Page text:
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For anyone researching their ancestral roots in our parish, here is a helpful guide to get you started to and to let you know what is out there.

(Photo above) A hard working local man from Kindrum, Fanad (Clondavaddog) - Late 1800's

Quick summary of Irish Census Records from 1821 to 1911:

The first Irish Census Record was taken in 1813, but had so many flaws that the records were deemed useless and destroyed. A second, more successful, attempt was made in 1821 and a census was subsequently held every decade until 1911. The information contained in these census records varied according to the year but always included at least the names of all individuals, their ages and their relationships to their head of household, plus some basic data about their land or home. You could reasonably expect that after such extensive record-taking (taken 20 years before censuses in England, Scotland and Wales, and 30 years before the USA), an ancestral search through the 19th century shouldn’t be that hard...but sadly, that is not the case

The original census records for 1861 and 1871 were destroyed shortly after they are collected, and for some inexplicable reason (possibly for something as silly as a need to create additional storage space), the records for 1881 to 1891 were pulped, by government order, during the First World War.

Just a few years later, in 1922, an explosion and subsequent fire at the Public Records Office in Dublin destroyed most of the four censuses taken from 1821 to 1851.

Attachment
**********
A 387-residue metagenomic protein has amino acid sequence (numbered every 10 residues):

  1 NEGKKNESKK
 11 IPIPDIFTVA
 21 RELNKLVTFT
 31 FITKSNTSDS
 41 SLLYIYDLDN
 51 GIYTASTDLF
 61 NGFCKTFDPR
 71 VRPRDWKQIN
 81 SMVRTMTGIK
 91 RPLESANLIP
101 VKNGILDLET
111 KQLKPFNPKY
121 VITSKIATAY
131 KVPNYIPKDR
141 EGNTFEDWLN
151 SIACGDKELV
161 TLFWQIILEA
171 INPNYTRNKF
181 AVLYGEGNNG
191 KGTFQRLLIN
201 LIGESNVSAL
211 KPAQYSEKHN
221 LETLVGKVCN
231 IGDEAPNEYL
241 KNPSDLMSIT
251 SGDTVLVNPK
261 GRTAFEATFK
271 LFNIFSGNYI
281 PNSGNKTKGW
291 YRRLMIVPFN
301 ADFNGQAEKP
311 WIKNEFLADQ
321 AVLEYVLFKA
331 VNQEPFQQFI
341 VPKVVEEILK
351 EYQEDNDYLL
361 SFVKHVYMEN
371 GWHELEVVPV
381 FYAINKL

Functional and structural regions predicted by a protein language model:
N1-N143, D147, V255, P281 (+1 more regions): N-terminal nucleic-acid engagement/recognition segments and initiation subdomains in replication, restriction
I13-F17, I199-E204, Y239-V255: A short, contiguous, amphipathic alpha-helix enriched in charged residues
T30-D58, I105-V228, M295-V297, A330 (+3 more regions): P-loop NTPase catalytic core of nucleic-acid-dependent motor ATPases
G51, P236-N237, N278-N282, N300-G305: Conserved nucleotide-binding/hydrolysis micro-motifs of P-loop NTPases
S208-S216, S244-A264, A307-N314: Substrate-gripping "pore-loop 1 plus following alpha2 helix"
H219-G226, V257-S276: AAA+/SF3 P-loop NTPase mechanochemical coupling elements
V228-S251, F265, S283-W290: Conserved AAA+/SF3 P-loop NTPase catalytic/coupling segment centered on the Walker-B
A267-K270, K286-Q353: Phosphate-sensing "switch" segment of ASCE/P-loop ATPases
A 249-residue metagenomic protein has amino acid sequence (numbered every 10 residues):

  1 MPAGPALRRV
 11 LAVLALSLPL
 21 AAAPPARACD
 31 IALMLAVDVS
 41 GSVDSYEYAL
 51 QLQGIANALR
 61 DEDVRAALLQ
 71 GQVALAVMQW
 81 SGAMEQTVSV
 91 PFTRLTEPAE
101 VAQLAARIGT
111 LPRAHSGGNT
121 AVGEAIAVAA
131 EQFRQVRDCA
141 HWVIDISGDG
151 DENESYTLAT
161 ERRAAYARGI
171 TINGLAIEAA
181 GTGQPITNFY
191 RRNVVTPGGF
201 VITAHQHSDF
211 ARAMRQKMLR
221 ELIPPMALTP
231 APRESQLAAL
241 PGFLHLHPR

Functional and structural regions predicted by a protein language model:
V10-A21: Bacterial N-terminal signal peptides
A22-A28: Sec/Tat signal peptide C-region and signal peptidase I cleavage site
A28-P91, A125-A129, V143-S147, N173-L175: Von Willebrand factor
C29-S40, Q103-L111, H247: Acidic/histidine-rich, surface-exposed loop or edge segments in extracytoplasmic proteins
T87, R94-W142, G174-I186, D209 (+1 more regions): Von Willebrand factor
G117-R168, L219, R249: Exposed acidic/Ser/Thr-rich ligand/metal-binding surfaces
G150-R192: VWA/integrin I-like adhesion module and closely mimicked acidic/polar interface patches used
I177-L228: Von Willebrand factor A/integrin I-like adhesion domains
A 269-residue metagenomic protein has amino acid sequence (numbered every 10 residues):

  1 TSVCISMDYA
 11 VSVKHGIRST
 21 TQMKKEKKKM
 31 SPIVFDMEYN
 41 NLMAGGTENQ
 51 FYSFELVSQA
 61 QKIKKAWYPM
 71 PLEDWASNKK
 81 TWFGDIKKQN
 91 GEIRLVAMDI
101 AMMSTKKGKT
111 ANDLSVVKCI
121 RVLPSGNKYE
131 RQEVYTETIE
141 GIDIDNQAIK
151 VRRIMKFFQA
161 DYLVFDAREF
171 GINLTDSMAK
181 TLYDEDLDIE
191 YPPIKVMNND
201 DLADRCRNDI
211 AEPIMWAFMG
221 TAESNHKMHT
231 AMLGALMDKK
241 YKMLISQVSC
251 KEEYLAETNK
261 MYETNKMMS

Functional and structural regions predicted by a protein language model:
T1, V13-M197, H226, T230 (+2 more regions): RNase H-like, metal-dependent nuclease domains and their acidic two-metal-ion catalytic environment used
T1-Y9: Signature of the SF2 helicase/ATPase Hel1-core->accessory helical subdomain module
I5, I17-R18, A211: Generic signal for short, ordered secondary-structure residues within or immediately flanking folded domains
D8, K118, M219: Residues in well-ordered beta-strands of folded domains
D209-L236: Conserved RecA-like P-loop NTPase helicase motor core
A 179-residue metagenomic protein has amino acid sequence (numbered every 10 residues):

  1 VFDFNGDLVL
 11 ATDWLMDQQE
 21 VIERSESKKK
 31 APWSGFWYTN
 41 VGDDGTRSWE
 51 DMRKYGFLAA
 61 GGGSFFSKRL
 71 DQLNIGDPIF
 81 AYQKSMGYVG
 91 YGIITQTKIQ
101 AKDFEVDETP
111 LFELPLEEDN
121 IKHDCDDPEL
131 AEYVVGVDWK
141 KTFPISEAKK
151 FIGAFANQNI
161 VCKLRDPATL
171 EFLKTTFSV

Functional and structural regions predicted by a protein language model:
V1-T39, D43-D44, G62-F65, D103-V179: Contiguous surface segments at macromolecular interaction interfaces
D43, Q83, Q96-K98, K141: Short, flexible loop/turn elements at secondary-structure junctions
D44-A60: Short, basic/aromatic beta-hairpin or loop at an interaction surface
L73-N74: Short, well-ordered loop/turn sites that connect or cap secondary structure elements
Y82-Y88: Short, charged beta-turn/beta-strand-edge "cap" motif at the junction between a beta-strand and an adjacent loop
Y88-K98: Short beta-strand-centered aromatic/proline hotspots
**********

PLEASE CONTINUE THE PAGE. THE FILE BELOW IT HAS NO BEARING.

Only a few fragments of these censuses survive.This means that the Irish censuses of 1901 and 1911 are the only complete sets available for your ancestor search. These have now been digitised and released, free, online.

Because virtually all of Ireland's 19th century census records were destroyed, family historians must instead rely on other genealogical sources for that period. These are collectively known as 'census substitutes'.

The most useful are land records (especially Griffith's Valuation), The Tithe Applotment books, Religious censuses, School registers, Old-age pension applications and other miscellaneous list….

The good news is that for townlands within CLONDAVADDOG the majority of these census substitutes mentioned above would be available online. I have added links at the bottom of the page for a few of them and I will be adding a short post on the websites and local websites over the next few weeks to hopefully make them a bit more user friendly and accessible for any interested parties.

Fanad Map 1840 Donegal

(Photo above) The Parish of Clondavaddog/Fanad in Co.Donegal - abt 1830's

1823 - 1837 Tithe Applotment Books

1848 – 1864 Griffith’s Valuation

1901 and 1911 Census Ireland

Irish Graveyards Website

Excellent Resource Site by Lindel Buckley

Clondavaddog Parish/Donegal Geneology Resourses -


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